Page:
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Newtons law

  1. Mar 28, 2004 #1
    hi,

    Before i begin i am not sure where to put this post wether here or in the general section.

    Is newtons 3rd law broken?

    Neutrinos dont follow this rule. the neutrinos can just pass through particles. so dont they break the 3rd rule? :confused:
     
  2. jcsd
  3. Mar 28, 2004 #2

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    When a neutrino passes undeflected through the earth, there is no violation of the 3rd law since neither the neutrino nor the atoms making up the earth are reacted upon.
     
  4. Mar 28, 2004 #3

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    Benzun,

    Regarding the quote under your name, what precisely would constitute victory to God?
     
  5. Mar 29, 2004 #4
    i think this is a bit religious.
     
  6. Mar 29, 2004 #5
    i believe that action is the passing of the neutrino through the other atom and there is no reaction.

    according to the law you cannot touch (pass) something without touching it.
     
  7. Mar 29, 2004 #6

    selfAdjoint

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    What law is that? Where did you see it?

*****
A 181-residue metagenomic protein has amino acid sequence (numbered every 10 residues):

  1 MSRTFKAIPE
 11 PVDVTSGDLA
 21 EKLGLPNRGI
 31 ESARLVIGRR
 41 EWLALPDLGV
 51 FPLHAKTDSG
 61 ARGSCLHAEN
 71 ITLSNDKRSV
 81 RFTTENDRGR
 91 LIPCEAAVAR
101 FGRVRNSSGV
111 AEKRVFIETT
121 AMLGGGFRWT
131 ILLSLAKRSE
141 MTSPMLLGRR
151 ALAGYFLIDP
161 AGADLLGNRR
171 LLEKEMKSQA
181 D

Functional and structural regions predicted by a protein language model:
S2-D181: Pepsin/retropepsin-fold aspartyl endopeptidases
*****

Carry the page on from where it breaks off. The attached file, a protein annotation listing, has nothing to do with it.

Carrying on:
8. Mar 29, 2004 #7

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    Benzun,

    May I suggest that you are going by (1) everyday experience, where contact forces are the result of a huge number of interactions per second, and maybe also (2) bubble chamber photographs, where the number of interactions is modest. In the latter case, I believe there are bubble chamber photos that are interpreted as neutrino reactions. For instance, neutrinos from the Sun or from a nuclear reactor enter unseen (since neutrinos obviously have no electric charge), and then, despite the tiny coupling to matter, happen ever so rarely to interact. One can measure the momenta and energies of the outgoing charged particles, and thereby infer what the momentum and energy of the incoming neutrino must have been.
     
  9. Mar 30, 2004 #8

    HallsofIvy

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    No, that's not what Newton's laws say. It is not a matter of the neutrino "passing through", say, an electron or a proton in some mystical way: all of those particles are so small that the odds on them "colliding" directly are infinitesmal anyway (and in quantum mechanics, that's not what happens anyway). Even classically, electrons and protons "interfere" primarily by affecting one another with their charges- a neutrino does not have a charge which leaves everything up to it gravitational field (again, the odds on it getting close enough to another particle for the weak and strong forces to come into play are infinitesmal). A neutrino has so little mass its gravitational field does very little. That's why a neutrino can "pass through lead".

    Of course, all those "infinitesmal odds" are not 0: given enough lead and even a neutrino has some chance of being stopped.
     
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